Corinne Austin | Personal Training

You Don’t Know what you Don’t Know

IMG_9321If I were to ask you if you thought you were in a good state of health what would you reply?  What are your parameters of health?  What does being in good health mean to you?  How do you define health, or rather, how do you define good health?  And how do you actually know if you have it?


It’s a hard one isn’t it.  Although many of us think we are in good health, our own perceptions of what good health is can be entirely different to what others perceive good health to be.  The very existence we live and how our body and mind feels on a day to day basis can be poles apart from the next person, but yet we live in our own little bubble, which has this subjective lens that projects the story to us that we are healthy, that we indeed have good health.


Most of the time we go about our day to day duties like it’s groundhog day.  We do all the right things – or what we think are the right things – to manage and improve our health, but don’t actually question our state of health unless we feel ill.  We live in this assumption that if there are no extreme symptoms then we must be ok.


Over my twelve or so years working with clients and jumping on their adventures as they undertake personal goals to improve their overall fitness and wellness, I’ve come to realise a couple of things.


  • If we are comfortable, or if we are generally symptomless, then we often accept (perhaps naively) that we are healthy, and therefore that we needn’t worry too much about changing anything. If we have no serious pain or concern, and haven’t needed to pay our local GP a visit in the last year then everything must be ok, mustn’t it?


  • We don’t know what we haven’t got until we’ve got it back. Let me throw in this perfect and fitting story here.  I experienced this with a new client who was in her mid forties.  She told me she felt like she was sixty.  She felt stiff, and like her body just didn’t do what it should be able to do at her age.  She’d had regular lower back pain but just put it down to work conditions.  I encouraged her to get physiotherapy and chiropractic assessments to check her musculoskeletal and spinal health.  When I saw her after her first visits with both of these practitioners her comment to me was ‘Wow, I had no idea what I was missing! I feel so different.  I feel like I’ve got my body back.’  This is just one instance where I’ve witnessed this result.  We all too easily fall into this pit of complacency and accept things as they are.  We don’t know what we we’re missing out on until we find it.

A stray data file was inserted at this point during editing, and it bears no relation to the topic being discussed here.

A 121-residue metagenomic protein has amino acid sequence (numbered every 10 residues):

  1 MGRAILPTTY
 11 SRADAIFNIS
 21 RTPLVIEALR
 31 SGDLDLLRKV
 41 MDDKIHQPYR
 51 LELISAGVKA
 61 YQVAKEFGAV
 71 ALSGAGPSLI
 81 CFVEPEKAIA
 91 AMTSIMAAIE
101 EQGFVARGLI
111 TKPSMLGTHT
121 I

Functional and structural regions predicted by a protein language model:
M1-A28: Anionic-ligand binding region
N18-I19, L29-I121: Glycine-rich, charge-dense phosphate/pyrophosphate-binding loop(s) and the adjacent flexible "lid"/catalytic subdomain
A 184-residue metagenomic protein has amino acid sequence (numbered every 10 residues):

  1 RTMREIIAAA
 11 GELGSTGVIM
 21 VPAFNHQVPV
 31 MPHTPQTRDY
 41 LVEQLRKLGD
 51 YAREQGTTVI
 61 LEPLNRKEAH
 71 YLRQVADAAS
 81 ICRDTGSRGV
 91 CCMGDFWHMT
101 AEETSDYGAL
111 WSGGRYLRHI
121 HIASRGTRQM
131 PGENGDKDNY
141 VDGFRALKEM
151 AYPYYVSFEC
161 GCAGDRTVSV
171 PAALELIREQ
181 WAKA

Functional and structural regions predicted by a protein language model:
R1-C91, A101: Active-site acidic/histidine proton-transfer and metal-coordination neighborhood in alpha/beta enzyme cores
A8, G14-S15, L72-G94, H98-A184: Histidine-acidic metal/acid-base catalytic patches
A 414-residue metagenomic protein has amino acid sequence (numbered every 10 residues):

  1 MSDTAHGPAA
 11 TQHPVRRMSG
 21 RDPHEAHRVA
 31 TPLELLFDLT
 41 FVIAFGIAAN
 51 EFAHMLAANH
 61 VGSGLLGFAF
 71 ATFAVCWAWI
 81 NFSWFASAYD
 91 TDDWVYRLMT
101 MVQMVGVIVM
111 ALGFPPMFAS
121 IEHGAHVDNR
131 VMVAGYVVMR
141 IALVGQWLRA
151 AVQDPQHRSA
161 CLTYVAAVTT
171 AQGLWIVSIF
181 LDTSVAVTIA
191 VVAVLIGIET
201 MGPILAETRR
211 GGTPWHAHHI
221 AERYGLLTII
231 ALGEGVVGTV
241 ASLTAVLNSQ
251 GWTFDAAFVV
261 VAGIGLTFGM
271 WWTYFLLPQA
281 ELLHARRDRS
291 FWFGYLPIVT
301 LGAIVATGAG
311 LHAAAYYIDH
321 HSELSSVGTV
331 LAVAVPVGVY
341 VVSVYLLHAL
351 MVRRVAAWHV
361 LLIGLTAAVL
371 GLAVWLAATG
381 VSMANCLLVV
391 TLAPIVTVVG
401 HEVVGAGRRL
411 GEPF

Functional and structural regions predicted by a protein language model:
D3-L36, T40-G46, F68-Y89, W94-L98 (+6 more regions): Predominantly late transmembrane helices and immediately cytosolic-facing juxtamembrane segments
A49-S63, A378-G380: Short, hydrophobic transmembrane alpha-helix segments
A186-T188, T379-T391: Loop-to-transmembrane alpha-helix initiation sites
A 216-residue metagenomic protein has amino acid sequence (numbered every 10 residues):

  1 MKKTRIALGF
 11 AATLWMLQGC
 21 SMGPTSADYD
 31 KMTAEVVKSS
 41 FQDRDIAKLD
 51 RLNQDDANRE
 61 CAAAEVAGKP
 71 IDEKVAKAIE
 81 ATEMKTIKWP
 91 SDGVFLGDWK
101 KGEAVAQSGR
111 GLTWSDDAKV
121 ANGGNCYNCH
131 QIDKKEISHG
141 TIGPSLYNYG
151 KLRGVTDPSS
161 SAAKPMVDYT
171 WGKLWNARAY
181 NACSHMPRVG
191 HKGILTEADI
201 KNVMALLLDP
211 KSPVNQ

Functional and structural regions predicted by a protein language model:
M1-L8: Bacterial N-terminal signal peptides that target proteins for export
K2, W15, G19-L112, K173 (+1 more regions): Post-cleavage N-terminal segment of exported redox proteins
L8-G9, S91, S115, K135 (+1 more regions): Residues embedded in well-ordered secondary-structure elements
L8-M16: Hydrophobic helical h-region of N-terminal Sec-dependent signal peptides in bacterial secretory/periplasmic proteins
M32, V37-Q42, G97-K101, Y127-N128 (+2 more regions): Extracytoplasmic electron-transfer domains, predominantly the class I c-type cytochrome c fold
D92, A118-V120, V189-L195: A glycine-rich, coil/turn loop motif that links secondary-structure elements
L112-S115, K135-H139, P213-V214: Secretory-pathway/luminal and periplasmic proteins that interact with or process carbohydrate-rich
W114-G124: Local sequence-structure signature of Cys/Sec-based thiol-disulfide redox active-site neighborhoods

• We don’t know what we don’t know. Our individual levels of health literacy are so different.  The very ways in which we define our own health is based on our own level of knowledge acquired during our time on earth, how ‘well’ we feel day to day, and how much emphasis and priority we give to choosing regular healthy practices of living.  But our own perceptions of wellness are based on what we know.  If we’ve always felt this tired, it’s hard to imagine that it could or should be any different.  If we’ve never been able to walk up a hill without puffing it’s hard to imagine that a hill could one day be our best friend.  If we’ve woken with headaches every morning for the last two years then we just accept that that’s what life has given you.  If you have tried all that you can to lose weight, but it just comes back, we just assume we were meant to be this size.  Alas, if we ventured into new lines of investigation, and used all the various health allies we could to seek enhanced wellness, we would actually discover that life and health can, in fact, be better that what our current experience of it is.  We may not yet know what we don’t know, but we can find out.


There is better health out there.  We can ALWAYS do something to better our health.  And for the most part we overestimate how healthy we are simply because we don’t know any better.   The consequences of naively assuming that we are in the best health we can be could be quite alarming.


I encourage you to investigate your own state of health.  You are worth it, and you owe it to yourself.  Allow yourself the chance to live a long and happy and extremely health life, and to be around your loved ones for a very long time.


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